Computer Lab: My Amiga History
In 1977, Commodore introduced one of the first "personal" computers, the legendary PET 2001. This machine was followed by the 3000, 4000 and 8000 series.
My first contact to a computer was in 1984, when my dad came home with a Commodore C=64 which was derived from the 8000 series. On this machine I learned the basics of programming in the well-known interpreter language named BASIC. Of course I was also an enthusiastic computer player, but the only real use of a computer is to program it!
In 1985 at school I learned some LOGO on Apple IIc machines. As an interpreter language, LOGO has a very easy-to-learn and easy-to-understand procedural structure.
Around 1987 our school got some Commodore PCs on which I learned some Pascal. This was the first time I could use a compiler which creates programs that run at a useful speed.
In 1988 I had the first closer contact to Amiga computers, when I could experiment with my uncle's Amiga 500. I did some coding in AmigaBASIC but only some smaller programs.
Now it became obvious: My first own computer had to be an Amiga. So I invested in an Amiga 500 and an Amiga 1084S stereo monitor in 1990. This monitor has also stereo sound of an acceptable quality.
In 1994, writing my diploma thesis required a more professional system, so I decided to buy another Amiga, the Amiga 4000.
In the same year, my first contact to the internet happened. I started my first web projects. They were interrupted when I left university in 1997. In 1998, after my visit of the Computer'98 fair in Cologne, I finally went online with my Amiga 4000 from home and re-launched my web projects. My web design has changed step-by-step over the years.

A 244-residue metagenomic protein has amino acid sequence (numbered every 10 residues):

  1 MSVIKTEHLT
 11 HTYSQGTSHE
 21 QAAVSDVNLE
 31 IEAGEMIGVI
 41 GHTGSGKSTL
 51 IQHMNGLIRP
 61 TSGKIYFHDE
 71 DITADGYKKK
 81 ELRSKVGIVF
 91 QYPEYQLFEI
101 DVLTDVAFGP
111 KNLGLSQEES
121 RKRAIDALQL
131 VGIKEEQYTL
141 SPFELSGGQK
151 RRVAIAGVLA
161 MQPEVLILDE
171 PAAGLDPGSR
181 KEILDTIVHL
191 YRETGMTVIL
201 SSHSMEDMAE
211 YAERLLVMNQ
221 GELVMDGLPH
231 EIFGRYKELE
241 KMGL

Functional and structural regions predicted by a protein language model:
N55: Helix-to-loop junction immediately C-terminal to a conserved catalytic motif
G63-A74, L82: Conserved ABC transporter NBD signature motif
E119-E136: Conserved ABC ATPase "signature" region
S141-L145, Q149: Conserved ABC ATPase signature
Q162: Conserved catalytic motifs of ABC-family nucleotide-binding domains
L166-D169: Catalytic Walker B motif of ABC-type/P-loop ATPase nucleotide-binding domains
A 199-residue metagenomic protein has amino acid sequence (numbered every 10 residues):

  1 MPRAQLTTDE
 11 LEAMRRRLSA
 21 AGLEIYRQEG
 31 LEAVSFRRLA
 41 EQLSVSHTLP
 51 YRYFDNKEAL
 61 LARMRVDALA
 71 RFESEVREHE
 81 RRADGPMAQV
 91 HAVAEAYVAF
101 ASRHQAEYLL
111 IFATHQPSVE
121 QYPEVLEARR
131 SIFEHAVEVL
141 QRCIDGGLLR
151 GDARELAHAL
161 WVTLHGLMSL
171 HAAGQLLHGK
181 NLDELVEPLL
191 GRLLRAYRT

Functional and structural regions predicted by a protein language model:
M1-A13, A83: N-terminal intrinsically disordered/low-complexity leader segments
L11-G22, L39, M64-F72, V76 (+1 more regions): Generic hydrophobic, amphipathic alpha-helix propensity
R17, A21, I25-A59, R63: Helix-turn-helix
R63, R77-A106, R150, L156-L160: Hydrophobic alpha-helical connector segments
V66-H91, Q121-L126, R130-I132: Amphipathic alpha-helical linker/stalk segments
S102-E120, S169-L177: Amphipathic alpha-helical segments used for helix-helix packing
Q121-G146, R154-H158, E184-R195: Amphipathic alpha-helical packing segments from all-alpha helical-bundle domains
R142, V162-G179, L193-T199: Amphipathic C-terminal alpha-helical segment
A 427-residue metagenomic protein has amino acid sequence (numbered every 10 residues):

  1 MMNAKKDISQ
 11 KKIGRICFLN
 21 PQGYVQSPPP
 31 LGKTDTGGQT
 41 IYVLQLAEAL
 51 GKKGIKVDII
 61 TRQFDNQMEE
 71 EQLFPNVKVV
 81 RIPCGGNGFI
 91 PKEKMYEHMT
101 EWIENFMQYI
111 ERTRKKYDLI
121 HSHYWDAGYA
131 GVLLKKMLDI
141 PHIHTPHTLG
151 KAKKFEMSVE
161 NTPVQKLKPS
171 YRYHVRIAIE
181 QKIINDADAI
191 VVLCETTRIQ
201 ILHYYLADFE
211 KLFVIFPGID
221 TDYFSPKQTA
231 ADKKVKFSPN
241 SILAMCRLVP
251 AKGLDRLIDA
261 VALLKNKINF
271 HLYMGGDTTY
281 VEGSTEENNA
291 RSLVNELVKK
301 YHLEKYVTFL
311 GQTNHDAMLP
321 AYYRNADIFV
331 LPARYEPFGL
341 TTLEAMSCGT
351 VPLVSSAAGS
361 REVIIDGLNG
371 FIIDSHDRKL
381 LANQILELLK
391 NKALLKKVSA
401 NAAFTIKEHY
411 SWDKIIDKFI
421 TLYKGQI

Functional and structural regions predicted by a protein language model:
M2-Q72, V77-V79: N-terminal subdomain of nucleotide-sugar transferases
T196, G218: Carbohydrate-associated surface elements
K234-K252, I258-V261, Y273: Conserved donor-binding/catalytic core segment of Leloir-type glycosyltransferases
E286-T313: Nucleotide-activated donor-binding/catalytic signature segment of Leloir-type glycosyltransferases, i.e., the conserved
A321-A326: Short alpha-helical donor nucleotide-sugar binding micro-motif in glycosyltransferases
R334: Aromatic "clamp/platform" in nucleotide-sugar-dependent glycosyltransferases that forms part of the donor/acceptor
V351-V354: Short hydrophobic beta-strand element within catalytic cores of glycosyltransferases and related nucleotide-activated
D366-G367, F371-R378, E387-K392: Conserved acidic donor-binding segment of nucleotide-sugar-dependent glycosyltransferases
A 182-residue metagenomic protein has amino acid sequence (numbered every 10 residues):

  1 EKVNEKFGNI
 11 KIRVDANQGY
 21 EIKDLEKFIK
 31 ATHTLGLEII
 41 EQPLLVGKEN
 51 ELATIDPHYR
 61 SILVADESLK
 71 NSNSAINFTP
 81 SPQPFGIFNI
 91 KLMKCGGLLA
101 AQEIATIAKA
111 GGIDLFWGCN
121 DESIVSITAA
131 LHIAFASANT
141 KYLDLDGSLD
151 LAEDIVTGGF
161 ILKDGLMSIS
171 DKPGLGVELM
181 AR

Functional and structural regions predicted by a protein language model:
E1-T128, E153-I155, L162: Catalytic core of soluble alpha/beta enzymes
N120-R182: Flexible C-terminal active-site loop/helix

In November, 2000, the cpu board of my Amiga 4000 became overheated and destroyed. But I could replace it with another one in April, 2001. Thanks to Andreas Volkmann, who borrowed me his A3640 in the meantime, so that I could use my Amiga nevertheless.
In the year 1999 AmigaOS 3.5 was released by Haage&Partner, one year later the last 68k version, AmigaOS 3.9, emerged. In 2001, Haage&Partner finally introduced the possibility to run a x86 computer with AmigaOS and independently of an underlying host OS with the AmigaOSXL package. I purchased an Athlon Tower, on which I currently configure and test AmigaOSXL. I have compiled my Experiences with AmigaOSXL on another page.
Meanwhile the German company ESCOM bought Commodore and founded Amiga Technologies GmbH in 1995, which was renamed to Amiga International GmbH and bought by VIScorp (USA) in 1996 and Gateway2000 (USA) in 1997. At the end of 1999 Amiga was finally taken over by Amino Development (USA), who - meanwhile renamed to Amiga Inc. - are currently working on the next generation Amiga: AmigaDE.
© Dietmar Knoll (E-Mail) 1996-07-11, latest change: 2004-12-03